In conclusion, it should be mentioned that without randomization naturally no direct comparison was possible between neurosurgical and endovascular treatment of unruptured aneurysms. A competitive comparison of this kind between two treatment modalities is no longer up to date, and the two therapeutic approaches should be regarded as complementary. The two interventions also generate similar costs and are adequately covered by the Diagnosis Related Groups (DRG) remuneration system and coils by additional payments. Although such comparative cost calculations were not performed directly for the treatment of UIA, it was shown that there was no significant difference in costs for patients with ruptured aneurysm and SAB (e8). A discussion of costs of treatment versus costs of conservative therapy is very difficult to conduct and can only be poorly substantiated in view of the lack of data.

In patients with small unruptured aneurysms of the anterior circulation, the treatment outcome in the ISUIA study (4) was independent of the treatment modality. This fact underlines the importance of a careful, interdisciplinary consideration of the suitable therapeutic approach taking into account patient age, aneurysm size and configuration and comorbidity. Patients with large, complex aneurysms – defined by vessels originating at the base – will have to continue being treated microsurgically, with a significantly higher level of technical difficulty and correspondingly greater demands on the microsurgical skills of the surgeon. The data presented here show that even with these aneurysms, surgical therapy offering a very good outcome and a low rate of complications is possible at a specialized center. The most important point, however, is that a non-competitive discussion of each individual aneurysm by a team of experienced neurosurgeons and neuroradiologists is indispensable for establishing whether there is an indication for treatment in a specific case and which procedure is the safest and most promising.

Conclusion
Unruptured intracranial aneurysms can be treated surgically or endovascularly with low morbidity and a very good clinical and angiographic outcome. Complex and partially calcified aneurysms with involvement of a carrier vessel or vascular branches are more suitable for surgical treatment. The treatment of patients with unruptured aneurysms should be carried out at specialized centers handling large numbers of cases and with corresponding endovascular and neurosurgical experience. It should be carried out only after an interdisciplinary case discussion and a joint decision regarding the optimal treatment modality and taking into consideration all the risks.

Acknowledgement
We express our thanks to Ms. Marina Eberhardt for her support with designing the diagrams and Ms. Anne Sicking for her assistance in maintaining the database.

Conflict of interest statement
The authors declare that no conflict of interest exists according to the guidelines of the International Committee of Medical Journal Editors.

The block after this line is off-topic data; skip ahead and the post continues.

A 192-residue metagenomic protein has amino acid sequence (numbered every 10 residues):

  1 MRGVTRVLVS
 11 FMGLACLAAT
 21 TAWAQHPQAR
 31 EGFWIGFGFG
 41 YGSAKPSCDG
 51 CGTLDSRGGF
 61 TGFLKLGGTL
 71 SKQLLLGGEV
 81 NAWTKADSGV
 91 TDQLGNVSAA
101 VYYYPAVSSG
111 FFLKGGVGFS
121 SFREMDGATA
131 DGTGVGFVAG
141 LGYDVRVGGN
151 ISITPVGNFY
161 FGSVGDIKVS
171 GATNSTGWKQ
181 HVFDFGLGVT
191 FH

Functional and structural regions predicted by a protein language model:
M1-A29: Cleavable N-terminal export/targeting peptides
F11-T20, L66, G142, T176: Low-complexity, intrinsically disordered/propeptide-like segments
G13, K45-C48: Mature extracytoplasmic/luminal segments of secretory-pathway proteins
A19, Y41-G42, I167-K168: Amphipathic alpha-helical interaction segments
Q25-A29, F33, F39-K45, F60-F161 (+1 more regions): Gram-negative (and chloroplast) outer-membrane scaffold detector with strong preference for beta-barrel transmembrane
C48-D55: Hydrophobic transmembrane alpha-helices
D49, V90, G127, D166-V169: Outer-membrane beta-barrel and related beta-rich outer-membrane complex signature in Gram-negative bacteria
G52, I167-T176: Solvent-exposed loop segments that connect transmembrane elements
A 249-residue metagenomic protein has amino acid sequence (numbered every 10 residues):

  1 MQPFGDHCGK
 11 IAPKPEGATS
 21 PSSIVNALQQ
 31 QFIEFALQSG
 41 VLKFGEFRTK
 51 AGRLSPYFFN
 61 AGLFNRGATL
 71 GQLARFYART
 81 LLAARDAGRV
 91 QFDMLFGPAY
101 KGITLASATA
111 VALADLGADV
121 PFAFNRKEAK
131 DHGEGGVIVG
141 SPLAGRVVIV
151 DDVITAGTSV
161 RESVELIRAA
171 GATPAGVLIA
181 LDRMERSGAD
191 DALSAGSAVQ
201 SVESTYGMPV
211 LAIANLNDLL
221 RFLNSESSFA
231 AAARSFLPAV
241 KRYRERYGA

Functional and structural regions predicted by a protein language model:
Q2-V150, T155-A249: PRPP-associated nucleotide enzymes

Manuscript received on 17 August 2007, revised version accepted on 6 February 2008.

Translated from the original German by mt-g.

Corresponding author
Prof. Dr. med. Volker Seifert
PD Dr. med. Rüdiger Gerlach
Klinik für Neurochirurgie
Johann Wolfgang Goethe-Universität
Schleusenweg 2–16
60528 Frankfurt/Main, Germany
r.gerlach@em.uni-frankfurt.de
1.
Vernooij MW, Ikram MA, Tanghe HL et al.: Incidental findings on brain MRI in the general population. N Engl J Med 2007; 357: 1821–8.
2.
Raabe A, Beck J, Berkefeld J et al.: Recommendations for the management of patients with aneurysmal subarachnoid hemorrhage. Zentralbl Neurochir 2005; 66: 79–91.
3.
Unruptured intracranial aneurysms–risk of rupture and risks of surgical intervention. International Study of Unruptured Intracranial Aneurysms Investigators. N Engl J Med 1998; 339: 1725–33.
4.
Wiebers DO, Whisnant JP, Huston J et al.: Unruptured intracranial aneurysms: natural history, clinical outcome, and risks of surgical and endovascular treatment. Lancet 2003; 362: 103–10.
5.
Raymond J, Guilbert F, Roy D: Neck-bridge device for endovascular treatment of wide-neck bifurcation aneurysms: initial experience. Radiology 2001; 221: 318–26.
6.
Bonita R, Beaglehole R: Recovery of motor function after stroke. Stroke 1988; 19: 1497–500.
7.
Rankin J: Cerebral vascular accidents in patients over the age of 60. II. Prognosis. Scott Med J 1957; 2: 200–15.
8.
Moroi J, Hadeishi H, Suzuki A, Yasui N: Morbidity and mortality from surgical treatment of unruptured cerebral aneurysms at Research Institute for Brain and Blood Vessels – Akita. Neurosurgery 2005; 56: 224–31.
9.
Wanke I, Doerfler A, Dietrich U et al.: Endovascular treatment of unruptured intracranial aneurysms. Am J Neuroradiol 2002; 23: 756–61.
10.
Gonzalez N, Murayama Y, Nien YL et al.: Treatment of unruptured aneurysms with GDCs: clinical experience with 247 aneurysms. Am J Neuroradiol 2004; 25: 577–83.
11.
Goddard AJ, Annesley-Williams D, Gholkar A: Endovascular management of unruptured intracranial aneurysms: does outcome justify treatment? J Neurol Neurosurg Psychiatry 2002; 72: 485–90.
12.
Orz YI, Hongo K, Tanaka Y et al.: Risks of surgery for patients with unruptured intracranial aneurysms. Surg Neurol 2000; 53: 21–7.
13.
Ogilvy CS, Carter BS: Stratification of outcome for surgically treated unruptured intracranial aneurysms. Neurosurgery 2003; 52: 82–7.
14.
King JT Jr, Berlin JA, Flamm ES: Morbidity and mortality from elective surgery for asymptomatic, unruptured, intracranial aneurysms: a meta-analysis. J Neurosurg 1994; 81: 837–42.